product development

Product development is thought by many companies to be an engineering function. Not so. A product is not merely the physical object produced. A product is the complete package of the goods, the distribution systems, the support services, and the branding. As such, each component of a company owns a unique perspective, experience, and contribution related to its products and services. To counteract the isolation of departmental specialization, it is important to bring those estranged experiences together. Engineering is one of the tools required to bring a product into existence, but just as a master craftsman relies on his experiences and sense of style just as much as his tools, so too should a company use all the experience and knowledge it can bring to bear in developing a new product.

It is critical to a product’s success that everyone involved in the creation of the product understand the product’s purpose. The product was (or should have been) conceived with the intent of filling a specific set of needs, and it must be designed with that purpose in tact. We have all seen the infamous tire-swing project showing the various product interpretations from sales, engineering, manufacturing, and other departments. By the time everyone got their hands on it, it was nowhere near what the customer wanted. This is a failure of the marketing function as an oversight process to product development within the company.

It is critical that marketing permeate every department, and that product development be a cross functional task with all disciplines contributing in parallel, not in series. The leader of this endeavor, in my opinion, should be someone with experience in both marketing and engineering, but marketing is more important. Why? Ultimately the product is being created for the customer, and marketing is the customer’s primary advocate within the company. The product must be designed first and foremost to please the customer. Too often product design is governed by what is easiest for engineering to document, or manufacturing to find parts for. These are important aspects to running the business, but not when it results in contempt for the customer’s needs.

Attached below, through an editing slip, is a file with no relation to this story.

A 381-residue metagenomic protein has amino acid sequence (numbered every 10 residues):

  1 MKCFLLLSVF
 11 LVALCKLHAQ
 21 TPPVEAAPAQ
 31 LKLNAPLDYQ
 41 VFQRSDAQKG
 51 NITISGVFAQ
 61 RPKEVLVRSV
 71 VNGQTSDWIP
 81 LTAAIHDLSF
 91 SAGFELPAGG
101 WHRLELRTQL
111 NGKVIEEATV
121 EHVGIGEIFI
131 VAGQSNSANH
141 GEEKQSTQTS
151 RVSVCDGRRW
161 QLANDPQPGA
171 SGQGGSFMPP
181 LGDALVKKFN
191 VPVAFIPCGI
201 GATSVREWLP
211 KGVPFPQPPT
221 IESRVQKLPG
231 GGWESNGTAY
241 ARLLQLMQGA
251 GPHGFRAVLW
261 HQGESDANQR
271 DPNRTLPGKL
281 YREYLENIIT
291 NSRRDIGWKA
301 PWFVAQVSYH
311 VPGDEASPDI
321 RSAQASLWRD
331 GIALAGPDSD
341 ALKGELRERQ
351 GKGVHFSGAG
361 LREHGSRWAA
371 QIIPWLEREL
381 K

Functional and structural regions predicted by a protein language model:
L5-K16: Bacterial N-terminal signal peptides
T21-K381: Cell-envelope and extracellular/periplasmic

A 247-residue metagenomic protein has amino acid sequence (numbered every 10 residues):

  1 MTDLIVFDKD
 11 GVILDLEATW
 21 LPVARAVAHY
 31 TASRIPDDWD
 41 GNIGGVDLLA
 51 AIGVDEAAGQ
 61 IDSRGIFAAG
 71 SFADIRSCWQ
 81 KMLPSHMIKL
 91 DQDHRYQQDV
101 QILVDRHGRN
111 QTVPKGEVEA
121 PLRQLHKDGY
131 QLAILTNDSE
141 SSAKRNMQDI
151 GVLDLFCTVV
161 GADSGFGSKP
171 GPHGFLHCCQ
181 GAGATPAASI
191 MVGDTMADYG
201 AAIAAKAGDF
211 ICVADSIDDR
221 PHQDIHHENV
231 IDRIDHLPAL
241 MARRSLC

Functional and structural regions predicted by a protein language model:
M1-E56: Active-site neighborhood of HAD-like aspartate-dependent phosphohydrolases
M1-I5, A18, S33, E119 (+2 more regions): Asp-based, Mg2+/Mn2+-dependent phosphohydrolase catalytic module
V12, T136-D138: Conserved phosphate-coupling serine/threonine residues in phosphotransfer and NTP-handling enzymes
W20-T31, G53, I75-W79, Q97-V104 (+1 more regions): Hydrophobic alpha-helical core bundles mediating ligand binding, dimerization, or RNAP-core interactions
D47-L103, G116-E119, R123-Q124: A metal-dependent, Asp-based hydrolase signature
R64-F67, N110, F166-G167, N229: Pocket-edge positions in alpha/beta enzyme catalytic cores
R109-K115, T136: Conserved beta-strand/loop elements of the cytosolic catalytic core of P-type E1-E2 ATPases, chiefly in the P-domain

Marketing is responsible for providing as clear a definition of the product to every departmental discipline as possible. The definition should contain every detail the customer has expressed preference for. This definition may consist of elements from industry associations that govern all products in the marketplace, details collected in customer surveys, and attributes that are corporate standards. The definition should not include unnecessary details that impede engineering’s creativity in providing solutions to needs. If the need is to produce a part with X strength, and Y cost, and that in fact are the key parameters, then the definition should not include details about shape or materials--that’s engineering’s job. However, if there is a consensus among prospective customers that unless it’s made from material Z, they just wouldn’t trust it, then that fact should be in the specification. Engineering may not like it, but it is a market reality.

Product development must be done with parallel input from all corporate departments and disciplines. Design by committee failures can be avoided by a clearly and completely defined project scope and specification set. Marketing must oversee the product’s development during its course to ensure it is staying true to the intent.